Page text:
• Haven’t read the article yet, but isn’t mentoring a form of solidarity and sisterhood?

        • Monday says:

          To both KE and E– Absolutely, appropriate feedback and mentoring are good things. But these don’t, to me, seem like gendered concepts. It’s just being a good colleague or mentor, without the fact that both parties are women being relevant.

          I actually do think that women have particular responsibilities to each other in some instances, e.g. the thread on dealing with sexual harassment. Just not the ones at hand here.

          • Monday says:

            On further thought, I guess my real view is even more open than this. When I said sisterhood and solidarity don’t have any place in *some* situations, that is all I meant.

          • I see your point, and I’m not trying to criticize you or start an argument. But if you look at the way mentoring really happens in the workplace, it is–frequently–highly gendered. And it’s not just about whether both parties are women.

            As I see it–and this is my choice, not something I’m imposing on others–my responsibility as a woman in the workplace isn’t solely to support women on woman-specific issues.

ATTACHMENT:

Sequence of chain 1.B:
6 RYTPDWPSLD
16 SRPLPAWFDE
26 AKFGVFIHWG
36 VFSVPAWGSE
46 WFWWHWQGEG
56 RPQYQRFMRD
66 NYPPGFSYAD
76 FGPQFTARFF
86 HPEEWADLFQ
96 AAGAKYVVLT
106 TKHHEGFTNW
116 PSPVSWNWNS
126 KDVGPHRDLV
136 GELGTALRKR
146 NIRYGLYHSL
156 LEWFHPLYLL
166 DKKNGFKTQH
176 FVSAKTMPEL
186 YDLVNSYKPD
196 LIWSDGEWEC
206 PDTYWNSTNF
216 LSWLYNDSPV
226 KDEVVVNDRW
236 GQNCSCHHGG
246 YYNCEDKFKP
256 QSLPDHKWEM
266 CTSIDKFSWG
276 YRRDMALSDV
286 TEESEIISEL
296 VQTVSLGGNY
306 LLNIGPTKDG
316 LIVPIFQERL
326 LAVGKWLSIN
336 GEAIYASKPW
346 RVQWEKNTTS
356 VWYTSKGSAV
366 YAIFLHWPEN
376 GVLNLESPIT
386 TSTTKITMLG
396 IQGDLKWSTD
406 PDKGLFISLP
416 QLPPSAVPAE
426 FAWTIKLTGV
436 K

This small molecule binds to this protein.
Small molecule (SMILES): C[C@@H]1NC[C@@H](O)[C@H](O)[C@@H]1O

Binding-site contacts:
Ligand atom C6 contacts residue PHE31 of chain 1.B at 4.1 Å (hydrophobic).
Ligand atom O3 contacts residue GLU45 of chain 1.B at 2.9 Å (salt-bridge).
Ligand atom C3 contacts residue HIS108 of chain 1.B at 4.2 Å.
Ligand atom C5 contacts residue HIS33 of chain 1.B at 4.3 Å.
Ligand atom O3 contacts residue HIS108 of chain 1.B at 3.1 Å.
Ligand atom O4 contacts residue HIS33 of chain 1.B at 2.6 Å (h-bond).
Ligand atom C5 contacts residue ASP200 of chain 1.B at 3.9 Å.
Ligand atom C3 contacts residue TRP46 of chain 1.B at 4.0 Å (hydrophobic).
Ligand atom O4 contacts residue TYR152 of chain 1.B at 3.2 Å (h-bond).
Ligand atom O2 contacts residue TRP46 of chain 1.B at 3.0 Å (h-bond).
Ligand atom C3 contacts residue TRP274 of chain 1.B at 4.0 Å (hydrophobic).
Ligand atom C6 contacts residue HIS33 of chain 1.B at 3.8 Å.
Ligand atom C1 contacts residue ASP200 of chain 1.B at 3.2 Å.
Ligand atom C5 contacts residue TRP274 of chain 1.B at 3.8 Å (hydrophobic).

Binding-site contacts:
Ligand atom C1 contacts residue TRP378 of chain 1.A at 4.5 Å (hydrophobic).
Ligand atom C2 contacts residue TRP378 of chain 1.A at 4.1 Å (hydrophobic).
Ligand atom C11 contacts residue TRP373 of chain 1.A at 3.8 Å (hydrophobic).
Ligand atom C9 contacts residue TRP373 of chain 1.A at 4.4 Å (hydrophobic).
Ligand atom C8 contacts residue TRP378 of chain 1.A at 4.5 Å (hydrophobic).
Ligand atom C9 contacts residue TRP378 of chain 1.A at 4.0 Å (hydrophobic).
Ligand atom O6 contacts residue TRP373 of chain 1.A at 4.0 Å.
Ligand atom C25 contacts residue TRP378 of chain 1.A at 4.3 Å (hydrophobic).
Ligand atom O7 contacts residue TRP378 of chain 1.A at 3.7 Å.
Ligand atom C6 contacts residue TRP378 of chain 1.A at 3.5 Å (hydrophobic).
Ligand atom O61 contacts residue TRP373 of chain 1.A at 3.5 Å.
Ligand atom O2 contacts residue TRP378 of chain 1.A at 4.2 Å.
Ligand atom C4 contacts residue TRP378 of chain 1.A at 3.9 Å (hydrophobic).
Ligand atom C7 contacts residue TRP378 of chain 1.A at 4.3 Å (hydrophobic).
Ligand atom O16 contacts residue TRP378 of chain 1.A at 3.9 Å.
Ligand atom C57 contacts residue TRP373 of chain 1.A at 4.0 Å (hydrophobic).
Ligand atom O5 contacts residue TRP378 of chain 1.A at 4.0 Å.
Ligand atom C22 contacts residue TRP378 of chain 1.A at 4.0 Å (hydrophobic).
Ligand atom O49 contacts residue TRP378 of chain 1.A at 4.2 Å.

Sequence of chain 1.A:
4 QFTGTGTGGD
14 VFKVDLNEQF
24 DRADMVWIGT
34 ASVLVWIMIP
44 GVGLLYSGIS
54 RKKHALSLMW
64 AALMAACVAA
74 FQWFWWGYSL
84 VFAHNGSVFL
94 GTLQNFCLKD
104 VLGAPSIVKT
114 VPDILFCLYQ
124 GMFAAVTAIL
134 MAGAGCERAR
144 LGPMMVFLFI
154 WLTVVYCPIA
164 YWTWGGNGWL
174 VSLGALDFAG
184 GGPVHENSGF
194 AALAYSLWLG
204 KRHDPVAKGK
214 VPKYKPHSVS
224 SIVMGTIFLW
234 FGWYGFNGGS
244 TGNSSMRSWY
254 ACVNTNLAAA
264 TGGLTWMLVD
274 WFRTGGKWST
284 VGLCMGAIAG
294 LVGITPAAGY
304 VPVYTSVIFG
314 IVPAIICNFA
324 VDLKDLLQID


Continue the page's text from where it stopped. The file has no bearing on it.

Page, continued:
Lots of us adopt patriarchal/sexist/gendered biases without even realizing it. The phenomenon described in this article is real and complex, and addressing it in a meaningful way doesn’t just mean that when there’s a dispute between a man and a woman, I automatically side with the woman. It’s much more nuanced than that.

    • karenpadi says:

      I haven’t read the article but it looks very interesting. One of my clients has a “new” female in-house counsel. I’ve been asked to do more advanced work for this client and often feel that she criticizes me more than she criticizes my male colleague (who’s been doing these tasks for over a year).

      Then I tell myself to breathe and take what she says as mentoring or guidance. I don’t feel so bad then. Plus, she really goes out of her way to compliment my work to the partner I work for.

      I guess my point is that, working with this woman (at least), I sometimes feel like she doesn’t like me or respect what I’m trying to do. On the other hand, she is a major cheerleader for me. Is there anyone else in a similar situation?